Can a company charge late fees if they haven't delivered a bill?

So a labour stoppage at Canada Post is looming, and on my last set of (mailed) bills, I was warned that I am responsible for paying my next bill even if I don’t receive it in the mail in time. If I don’t, they’ll hit me with late fees. Is this actually legal? Don’t they have to invoice me in some way first?

It will depend on what the bills are for, or what the contract you agreed to when you signed up for whatever service it is says, or what the local laws on the subject are, but, yeah, it’s probably legal.

Presumably whatever service it is that you’re supposed to pay for has a phone number you can call or a website you can login to to find out what you owe. It’s not their fault that the postal service isn’t reliable, nor should it be a mystery that you have to pay for, say, electricity, or cable television every month.

If it was otherwise, then a lot of people who can’t pay their bills would say that their bills got lost in the mail or that someone stole their mail.

They do that anyways despite it not working; when I was a utility operator doing disconnects for non-payment probably at least 1/4 people said they didn’t get their bills. They were always very sincere and confused looking… but they didn’t know how many of their neighbors gave me the same line that day.

If the mail system were (as they claimed) really so messed up that a quarter of all mail got lost, the town would be up in arms because the good mail (like their paycheques) wouldn’t show up either. But apparently only bills, photo radar tickets, and other bad mail gets lost :rolleyes:

Yes, but the question concerned an actual postal strike when the bill certainly didn’t come. I am right now expecting a school tax bill and the amounts are not available online. Since everyone in Montreal is expecting such a bill, I imagine they will quickly find a way of posting the bills online. I think the PO is shooting themselves in the foot by locking out the workers. Already, with few exceptions, the only mail I get are magazines, junk mail and charitable solicitations. Perhaps I will change to online subscriptions and do the charities online.

What is this “bill in the mail” you speak of?

Sounds like a postal strike is an ideal time to switch over to paperless billing.

I had reason to discuss this very point with a very good lawyer.

“If you owe somebody money, it is YOUR obligation to find out how much and find a way to pay him”.

If you hire a surgeon to perform an operation on you, you certainly know you just might owe her/him money.

“I didn’t get a bill” does not hold water, even if the exact amount owed is really not known to you. If you do not know the amount - it is on YOU to find out.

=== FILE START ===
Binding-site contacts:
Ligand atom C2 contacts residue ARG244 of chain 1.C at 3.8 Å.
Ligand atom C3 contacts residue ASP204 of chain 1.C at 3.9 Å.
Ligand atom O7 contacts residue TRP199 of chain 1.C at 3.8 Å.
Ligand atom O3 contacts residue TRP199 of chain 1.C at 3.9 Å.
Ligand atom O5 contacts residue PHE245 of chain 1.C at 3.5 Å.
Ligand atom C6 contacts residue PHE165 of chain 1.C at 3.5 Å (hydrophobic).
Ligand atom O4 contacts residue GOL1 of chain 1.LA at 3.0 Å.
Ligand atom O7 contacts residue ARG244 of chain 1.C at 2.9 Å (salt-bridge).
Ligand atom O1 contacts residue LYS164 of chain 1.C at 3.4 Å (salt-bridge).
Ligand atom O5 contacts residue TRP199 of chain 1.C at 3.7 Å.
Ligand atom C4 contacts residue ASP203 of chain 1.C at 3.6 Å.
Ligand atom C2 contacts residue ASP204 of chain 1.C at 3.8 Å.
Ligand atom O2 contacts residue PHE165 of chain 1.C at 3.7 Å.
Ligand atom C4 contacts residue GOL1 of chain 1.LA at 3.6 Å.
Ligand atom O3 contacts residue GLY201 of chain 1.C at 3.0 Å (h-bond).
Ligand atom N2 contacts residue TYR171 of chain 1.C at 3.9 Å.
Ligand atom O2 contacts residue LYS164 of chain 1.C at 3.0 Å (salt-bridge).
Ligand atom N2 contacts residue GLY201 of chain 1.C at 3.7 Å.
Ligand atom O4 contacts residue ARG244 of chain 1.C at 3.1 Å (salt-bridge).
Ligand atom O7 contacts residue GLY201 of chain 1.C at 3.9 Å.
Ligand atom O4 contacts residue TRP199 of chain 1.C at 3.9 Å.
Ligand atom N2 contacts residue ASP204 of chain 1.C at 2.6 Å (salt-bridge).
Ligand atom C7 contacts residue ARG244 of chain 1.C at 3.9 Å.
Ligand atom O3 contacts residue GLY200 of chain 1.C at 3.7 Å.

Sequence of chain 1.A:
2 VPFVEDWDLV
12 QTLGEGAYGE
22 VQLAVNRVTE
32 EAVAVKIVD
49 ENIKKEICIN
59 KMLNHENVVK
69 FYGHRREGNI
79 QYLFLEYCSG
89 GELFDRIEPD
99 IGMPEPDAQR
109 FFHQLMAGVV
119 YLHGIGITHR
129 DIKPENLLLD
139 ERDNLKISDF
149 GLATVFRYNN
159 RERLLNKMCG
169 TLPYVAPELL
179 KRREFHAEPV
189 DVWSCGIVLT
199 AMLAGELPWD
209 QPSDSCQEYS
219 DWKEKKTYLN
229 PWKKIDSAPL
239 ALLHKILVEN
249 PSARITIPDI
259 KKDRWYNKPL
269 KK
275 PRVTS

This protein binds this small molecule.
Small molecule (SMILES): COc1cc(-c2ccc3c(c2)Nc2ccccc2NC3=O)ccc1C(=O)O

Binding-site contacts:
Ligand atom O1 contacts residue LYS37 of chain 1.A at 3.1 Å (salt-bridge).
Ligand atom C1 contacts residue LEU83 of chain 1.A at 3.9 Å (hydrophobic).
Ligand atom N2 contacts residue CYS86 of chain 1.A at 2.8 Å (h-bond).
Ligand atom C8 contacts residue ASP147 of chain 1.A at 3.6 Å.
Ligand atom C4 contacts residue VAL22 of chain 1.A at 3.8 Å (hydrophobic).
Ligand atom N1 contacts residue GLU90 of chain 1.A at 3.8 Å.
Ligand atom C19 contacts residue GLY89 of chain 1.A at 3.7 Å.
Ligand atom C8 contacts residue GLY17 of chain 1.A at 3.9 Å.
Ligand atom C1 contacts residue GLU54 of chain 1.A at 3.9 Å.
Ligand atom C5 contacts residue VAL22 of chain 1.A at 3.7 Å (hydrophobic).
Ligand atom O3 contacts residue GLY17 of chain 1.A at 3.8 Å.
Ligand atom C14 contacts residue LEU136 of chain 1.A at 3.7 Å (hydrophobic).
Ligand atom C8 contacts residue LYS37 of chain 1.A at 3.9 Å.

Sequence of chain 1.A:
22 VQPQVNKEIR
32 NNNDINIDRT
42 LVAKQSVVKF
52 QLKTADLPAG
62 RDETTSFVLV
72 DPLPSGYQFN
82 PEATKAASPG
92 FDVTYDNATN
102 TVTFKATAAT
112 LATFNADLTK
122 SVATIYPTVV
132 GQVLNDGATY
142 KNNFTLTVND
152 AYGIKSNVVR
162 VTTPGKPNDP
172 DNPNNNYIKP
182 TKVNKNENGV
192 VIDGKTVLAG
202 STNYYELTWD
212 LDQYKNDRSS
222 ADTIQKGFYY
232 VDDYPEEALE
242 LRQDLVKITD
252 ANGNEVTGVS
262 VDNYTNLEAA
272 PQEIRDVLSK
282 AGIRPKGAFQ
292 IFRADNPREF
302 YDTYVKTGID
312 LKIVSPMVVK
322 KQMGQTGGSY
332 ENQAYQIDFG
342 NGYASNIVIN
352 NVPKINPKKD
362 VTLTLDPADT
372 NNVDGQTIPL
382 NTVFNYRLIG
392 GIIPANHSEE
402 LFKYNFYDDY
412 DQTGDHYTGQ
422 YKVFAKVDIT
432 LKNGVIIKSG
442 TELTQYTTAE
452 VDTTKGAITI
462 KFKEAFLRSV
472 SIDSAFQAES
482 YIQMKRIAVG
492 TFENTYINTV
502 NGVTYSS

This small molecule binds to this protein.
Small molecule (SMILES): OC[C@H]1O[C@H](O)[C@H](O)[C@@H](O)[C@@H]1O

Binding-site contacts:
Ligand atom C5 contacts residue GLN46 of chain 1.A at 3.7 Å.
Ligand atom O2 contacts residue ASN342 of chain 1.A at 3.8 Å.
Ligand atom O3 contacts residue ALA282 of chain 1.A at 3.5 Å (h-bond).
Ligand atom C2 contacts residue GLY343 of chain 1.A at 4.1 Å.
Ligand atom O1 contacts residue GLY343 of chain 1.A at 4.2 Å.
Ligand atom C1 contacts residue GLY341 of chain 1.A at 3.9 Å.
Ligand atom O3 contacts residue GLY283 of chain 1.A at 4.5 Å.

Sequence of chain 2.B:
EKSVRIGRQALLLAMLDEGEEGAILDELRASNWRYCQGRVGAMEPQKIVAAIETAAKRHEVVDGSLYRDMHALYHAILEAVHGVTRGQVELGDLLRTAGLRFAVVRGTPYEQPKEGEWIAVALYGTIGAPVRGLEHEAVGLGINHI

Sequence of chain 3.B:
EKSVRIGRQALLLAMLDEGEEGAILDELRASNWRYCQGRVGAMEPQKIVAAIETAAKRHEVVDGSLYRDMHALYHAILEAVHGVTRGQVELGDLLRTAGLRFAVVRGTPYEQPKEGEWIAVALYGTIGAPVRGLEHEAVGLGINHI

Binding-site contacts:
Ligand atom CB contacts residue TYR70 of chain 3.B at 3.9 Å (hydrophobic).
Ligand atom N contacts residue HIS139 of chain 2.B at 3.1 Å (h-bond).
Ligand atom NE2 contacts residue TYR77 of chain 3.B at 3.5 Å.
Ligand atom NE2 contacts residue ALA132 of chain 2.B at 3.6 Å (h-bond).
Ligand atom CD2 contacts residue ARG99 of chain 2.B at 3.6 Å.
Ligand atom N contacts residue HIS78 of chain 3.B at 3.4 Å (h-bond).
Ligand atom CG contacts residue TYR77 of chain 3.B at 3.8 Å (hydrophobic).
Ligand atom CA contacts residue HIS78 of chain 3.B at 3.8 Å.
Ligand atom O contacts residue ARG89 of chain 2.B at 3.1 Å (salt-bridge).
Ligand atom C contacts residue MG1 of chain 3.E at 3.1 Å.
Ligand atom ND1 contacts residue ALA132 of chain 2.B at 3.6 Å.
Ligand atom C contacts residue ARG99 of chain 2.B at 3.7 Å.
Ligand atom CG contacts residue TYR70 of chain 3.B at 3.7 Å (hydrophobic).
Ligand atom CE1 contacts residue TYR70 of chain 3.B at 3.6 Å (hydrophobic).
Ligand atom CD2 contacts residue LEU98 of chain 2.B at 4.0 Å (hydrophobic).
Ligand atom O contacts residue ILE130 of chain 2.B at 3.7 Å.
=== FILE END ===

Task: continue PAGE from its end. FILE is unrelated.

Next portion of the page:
I was on a paperless billing service run by Canada Post. It was great. It integrated with my bank’s website, so I could see my bills there and pay bills electronically. Then the big telecom companies decided that they’d all rather run their own websites that didn’t integrate with anything. Fuck that noise. I want all of my bills in one place. I don’t want to have to be checking 5 different websites for bills.

But the medical system is tough in that they’ll screw you anyways. Go, have surgery, and in three months call the health care group and tell them you didn’t get a bill yet and they’ll probably rattle off something about how the bills are ‘probably still bouncing around in the system’ or ‘the insurance company and the billing department are still figuring out everything out, sometimes it takes a while’. You can call every month and suddenly after 6 months you’ll get a letter from collections.
Anytime you call a health care billing department I always suggest you make a note to yourself of who you talked to (what time/date, and what you talked about) AND ask them to make a note on your account that you called. Just having some random person say ‘don’t worry about it, you’ll get the bill eventually’ without even getting your name won’t do you any good, but being able to call them back when you get that collections letter (without contacting collections) and saying 'look at the notes in my accounts, I called every three weeks for the last 3 months, 9 different people told me the bill wasn’t ready yet.
I had a different, but similar mess, literally, the ONLY reason I got out of it was because I documented it on my side. It was nice when I could say 'I talked to Owen last week, he-" and I was cut off when they said ‘yeah…Owen quit last week, let me bump you up to a supervisor’. Still took months to sort out. Lots of mistakes and half assed promises on their side.

Without being able to name drop ‘Owen’ I would have been starting over, again, apparently Owen didn’t make notes on any accounts, just told everyone whatever. It was like I didn’t even call.
Good thing I called back too, just to check on the progress, otherwise it would have started dinging my credit. fuckin 'owen.

I played postal chess for a few years … out of about 5,000 pieces of mail sent/received, only one was lost outright and two came weeks late … pretty outstanding record if you ask me.

You know you owe the money, you agreed to pay, not getting the bill is NOT an excuse.

But, here’s the thing. If I owe you money and I never get the bill, that’s not an excuse. However, if I owe you money, I send you the check and you never get it…it’s still not an excuse, I’ll still get penalized in the same way I would if I just decided not to send it. In some cases, some people will date the payment based on the post mark (and if I’m pushing it, I’ll take it to the post office and make sure to get it stamped for just that reason). But in general, if I get a payment to you late because the bill got lost in the mail that’s my fault. If I get the check to you a week late because the check got lost in the mail, still my fault. Seems like it should be one or the other, not both. You shouldn’t get to have it both ways.

For example, upthread a poster mentioned a post office strike and the biller telling everyone ‘welp, better figure something out’ shouldn’t the people that owed the money be able to say ‘okay, we figured out our totals, we wrote the checks, you can figure out a way to get them, we’ll leave them in the mail box’. I know, that’s a bit extreme, I’m just saying, one or the other. If it’s my responsibility to get the money to you on time, it should be your responsibility to get the amount due to me on time.